Orbitals

How each orbital looks like.

Patrick Lim (H3G) and Jan Chan (H3D)

First things first, an orbital is a region of space (in the atom) that is quite close to the nucleus wherein the electron will be found within that easily defined region. There are actually four kinds of orbitals: s, p, d, f orbitals:

  • To differentiate each one of them, one will look at the shape of the orbitals. The s orbital will look like a circle; the p orbital will look like two identical balloons that are tied together at the nucleus; the d orbital look like a four leaf clover wherein the nucleus is found in the center; lastly the f orbitals on the other hand are very complicated and look different from each other.
    • The maximum number of electrons in each orbital:
      • s=2, p=6, d=10, f=14
  • The number of orbitals in each energy level:
    • 1st (includes s orbital)= 2;
    •  2nd (includes s and p orbital) =8;
    • 3rd (includes s, p and d orbital)=18;
    •  4th (includes s, p, d and f orbital)=32

There are three principles behind writing down electron configurations and orbital notations:

  • First, the Pauli Exclusion Principle states that no two electrons can have the same 4 quantum numbers;
  • Another principle followed is the Aufbau principle that simply states that when the electron structure of an atom is being filled with electrons, each new electron is placed closer to the nucleus as it is supposed to be placed on the lowest available energy level;
  •  The other principle followed is the Hand’s rule. It says that when electrons are added to orbitals of the same energy, all the available orbitals must be occupied by an electron first before another electron is added to any occupied orbital to serve as a pair for the earlier added electron on it.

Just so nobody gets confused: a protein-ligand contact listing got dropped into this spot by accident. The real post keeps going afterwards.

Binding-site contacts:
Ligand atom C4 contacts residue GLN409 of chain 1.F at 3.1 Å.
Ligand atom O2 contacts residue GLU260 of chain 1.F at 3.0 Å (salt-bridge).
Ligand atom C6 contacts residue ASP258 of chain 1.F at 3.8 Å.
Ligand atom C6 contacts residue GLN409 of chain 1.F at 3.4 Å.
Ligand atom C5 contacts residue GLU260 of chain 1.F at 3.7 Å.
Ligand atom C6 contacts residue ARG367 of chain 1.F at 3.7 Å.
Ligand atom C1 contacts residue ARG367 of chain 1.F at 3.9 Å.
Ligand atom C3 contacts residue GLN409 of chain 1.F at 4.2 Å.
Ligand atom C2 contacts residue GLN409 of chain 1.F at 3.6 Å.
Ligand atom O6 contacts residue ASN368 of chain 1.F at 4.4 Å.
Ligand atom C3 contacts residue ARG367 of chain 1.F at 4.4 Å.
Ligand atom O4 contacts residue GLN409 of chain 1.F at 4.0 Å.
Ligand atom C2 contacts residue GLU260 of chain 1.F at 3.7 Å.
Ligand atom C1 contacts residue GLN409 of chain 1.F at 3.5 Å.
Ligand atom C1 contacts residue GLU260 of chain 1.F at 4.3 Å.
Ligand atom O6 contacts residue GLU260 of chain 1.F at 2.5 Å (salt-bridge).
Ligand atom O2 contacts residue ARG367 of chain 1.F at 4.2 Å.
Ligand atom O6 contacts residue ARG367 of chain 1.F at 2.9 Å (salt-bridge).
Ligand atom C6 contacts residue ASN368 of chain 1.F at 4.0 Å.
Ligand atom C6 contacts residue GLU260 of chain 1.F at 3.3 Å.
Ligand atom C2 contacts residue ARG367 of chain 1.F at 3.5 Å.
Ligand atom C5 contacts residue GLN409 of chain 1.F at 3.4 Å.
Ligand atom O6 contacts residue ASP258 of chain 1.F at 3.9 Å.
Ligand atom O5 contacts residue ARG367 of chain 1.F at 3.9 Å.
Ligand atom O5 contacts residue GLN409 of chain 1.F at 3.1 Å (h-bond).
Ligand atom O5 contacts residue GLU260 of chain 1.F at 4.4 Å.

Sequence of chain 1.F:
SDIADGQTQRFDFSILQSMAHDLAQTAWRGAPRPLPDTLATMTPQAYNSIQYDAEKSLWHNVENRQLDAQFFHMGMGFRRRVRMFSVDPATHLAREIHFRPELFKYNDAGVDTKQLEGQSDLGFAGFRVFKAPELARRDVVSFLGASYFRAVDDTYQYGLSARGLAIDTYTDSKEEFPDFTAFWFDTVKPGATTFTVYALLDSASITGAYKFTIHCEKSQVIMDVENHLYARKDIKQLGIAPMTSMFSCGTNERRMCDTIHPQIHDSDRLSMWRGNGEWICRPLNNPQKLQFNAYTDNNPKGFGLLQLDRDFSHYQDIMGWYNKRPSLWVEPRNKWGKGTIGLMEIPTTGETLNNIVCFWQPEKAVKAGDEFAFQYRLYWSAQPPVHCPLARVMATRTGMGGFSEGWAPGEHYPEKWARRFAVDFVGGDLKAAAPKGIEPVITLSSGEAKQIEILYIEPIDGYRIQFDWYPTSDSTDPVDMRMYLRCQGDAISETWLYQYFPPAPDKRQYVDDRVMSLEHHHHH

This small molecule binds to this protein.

Next, the topic that is going to be tackled is how to write down electron configurations and orbital notations of elements correctly. The sample element to be used  will be Bromine:

  • Step 1: Determine the number of electrons of an atom (in this case Bromine will have 35 electrons)
  • Step 2: Once the number of electrons is determined, fill in the maximum amount of electrons for every orbital based on the electron configuration pattern beginning with 1s^2
  • Step 3: After beginning with 1s2, this will how the electron configuration (in the case of Bromine) will look like: 1s^2 2s^2 2p^6 3s^2 3p^6 4s^2 3d^10 4p^5. To check this, when all the superscripts are added, it equates to 35.

The image below will show how to properly write the orbital notation for Bromine:

How to properly right the orbital notation of Bromine.

Sources:

  1. http://en.wikibooks.org/wiki/Chemical_Principles/Electronic_Structure_and_Atomic_Properties
  2. http://education.jlab.org/qa/electron_number.html
  3. http://www.brightstorm.com/science/chemistry/the-atom/atomic-orbitals/#
  4. http://en.wikibooks.org/wiki/Chemical_Principles/Electronic_Structure_and_Atomic_Properties
  5. http://4.bp.blogspot.com/_DZbDcIFlgfo/TMNdS7o3VEI/AAAAAAAAABw/M31gbHwi_zQ/s1600/image002.jpg
  6. http://www.wikihow.com/Write-Electron-Configurations-for-Atoms-of-Any-Element
  7. http://electronconfiguration.info/

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